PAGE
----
MVP (Most Valuable Parents) of Buffalo just worked with the Buffalo public schools, talking with parents of students who’ve been chronically suspended. If you’re a parent of a student who seems to get suspended often, what can you do about it?
How to Deal With a Suspended Child
If you’re like most parents, when you find out your child got suspended you want to be shocked, angry, confused or embarrassed. While those are seemingly natural feelings, in the case of a suspended student it’s important for you to remain calm. The child is watching you and noticing how you react to the news. Now you might want them to see you’re angry, but you have to remember they’re going to copy you because they are an extension of you! Ideally, it’s better to be calm than angry when reacting to the news a child got suspended. If you need to, take a couple minutes to collect yourself before you confront the child– cool off a little first! Instead of yelling at the kid, you can calmly tell them you’re upset about this news and you want to “discuss it later when I’ve had a little time to digest this bad news.”
After clearing your head, it’s time to get the full story. It can be so easy to react and overreact to bad news but you might not even know the whole deal, right? You might think it’s someone else’s fault that your child got suspended, and that might be true, but you don’t want to jump to conclusions before you know all the facts regarding the situation. Treat the situation as if you’re a reporter and you need to get the facts before you judge what went on… take time to hear what administrators tell you, as well as what your child tells you about the suspension.
You might even want to schedule a meeting with the administrator or teacher involved, so you can hear it from them in-person. When you do talk with the person giving the suspension, ask them for details of the incident and ask to see evidence that supports their conclusion. You can also ask if there are any other alternative punishments available.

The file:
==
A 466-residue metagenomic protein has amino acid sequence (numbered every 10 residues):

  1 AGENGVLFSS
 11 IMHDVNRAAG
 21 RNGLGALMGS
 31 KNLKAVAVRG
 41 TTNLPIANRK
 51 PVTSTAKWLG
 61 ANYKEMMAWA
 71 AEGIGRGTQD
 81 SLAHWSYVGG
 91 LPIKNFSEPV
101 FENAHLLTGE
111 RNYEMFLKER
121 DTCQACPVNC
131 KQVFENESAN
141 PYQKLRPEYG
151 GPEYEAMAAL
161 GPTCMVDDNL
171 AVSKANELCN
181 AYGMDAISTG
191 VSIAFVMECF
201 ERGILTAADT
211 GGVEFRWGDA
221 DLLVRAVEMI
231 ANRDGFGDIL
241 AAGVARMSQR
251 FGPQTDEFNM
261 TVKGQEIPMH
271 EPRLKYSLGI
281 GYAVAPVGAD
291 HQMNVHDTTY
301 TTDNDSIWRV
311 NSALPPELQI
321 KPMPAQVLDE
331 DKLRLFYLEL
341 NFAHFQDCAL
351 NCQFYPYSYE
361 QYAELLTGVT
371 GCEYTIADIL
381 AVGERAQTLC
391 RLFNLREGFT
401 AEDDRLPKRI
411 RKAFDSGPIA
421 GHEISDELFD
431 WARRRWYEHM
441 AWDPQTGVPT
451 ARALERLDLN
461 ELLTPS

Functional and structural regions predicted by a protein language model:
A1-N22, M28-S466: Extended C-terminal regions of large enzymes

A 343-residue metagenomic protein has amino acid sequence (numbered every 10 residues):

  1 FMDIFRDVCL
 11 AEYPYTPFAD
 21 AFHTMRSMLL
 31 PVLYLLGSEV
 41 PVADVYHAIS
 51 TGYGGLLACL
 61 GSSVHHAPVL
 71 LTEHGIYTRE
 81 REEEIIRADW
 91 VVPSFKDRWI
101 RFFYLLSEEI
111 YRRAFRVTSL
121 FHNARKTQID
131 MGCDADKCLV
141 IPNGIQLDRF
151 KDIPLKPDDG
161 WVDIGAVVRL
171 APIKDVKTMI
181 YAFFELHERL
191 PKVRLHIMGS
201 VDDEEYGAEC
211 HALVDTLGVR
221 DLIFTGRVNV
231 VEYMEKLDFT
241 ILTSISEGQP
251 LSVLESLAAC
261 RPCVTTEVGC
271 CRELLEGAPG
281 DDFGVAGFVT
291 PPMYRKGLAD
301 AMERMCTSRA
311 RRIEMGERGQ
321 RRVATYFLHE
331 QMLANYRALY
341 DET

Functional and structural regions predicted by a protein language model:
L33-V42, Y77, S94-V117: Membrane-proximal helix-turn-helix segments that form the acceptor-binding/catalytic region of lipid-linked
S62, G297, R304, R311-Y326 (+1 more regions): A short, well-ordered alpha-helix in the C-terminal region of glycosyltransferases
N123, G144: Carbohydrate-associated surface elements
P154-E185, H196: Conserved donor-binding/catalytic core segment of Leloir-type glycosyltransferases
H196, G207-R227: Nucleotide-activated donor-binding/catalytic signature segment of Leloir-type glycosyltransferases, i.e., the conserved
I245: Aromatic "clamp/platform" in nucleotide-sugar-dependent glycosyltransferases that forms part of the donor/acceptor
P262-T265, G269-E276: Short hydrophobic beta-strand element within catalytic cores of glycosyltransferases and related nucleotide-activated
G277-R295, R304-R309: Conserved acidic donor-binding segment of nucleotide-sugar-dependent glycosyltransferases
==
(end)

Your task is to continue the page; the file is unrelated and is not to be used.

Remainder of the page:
Find Out the Root Cause
Though you might be mad at your kid for getting suspended, it’s important to get to the heart of the matter– what was the real reason they behaved in a certain way? Maybe they’ve been bullied (and you had no clue!) or maybe they’re upset over your divorce, or something else.
Give your kid some empathy– showing them you do care how they feel– but also give them consequences, like “no phone for a week” or “no TV for a week.”
Finally, if your child seems to be chronically suspended, chances are they need some emotional, mental or psychological support from someone else in addition to you– so have them talk with a counselor, clergy member, psychologist, etc. Figure out why they’re behaving the way they do and what can be done to change that behavior to one that has more positive outcomes.
In our community, MVP of Buffalo provides support to parents of chronically suspended students. Contact us today for more information.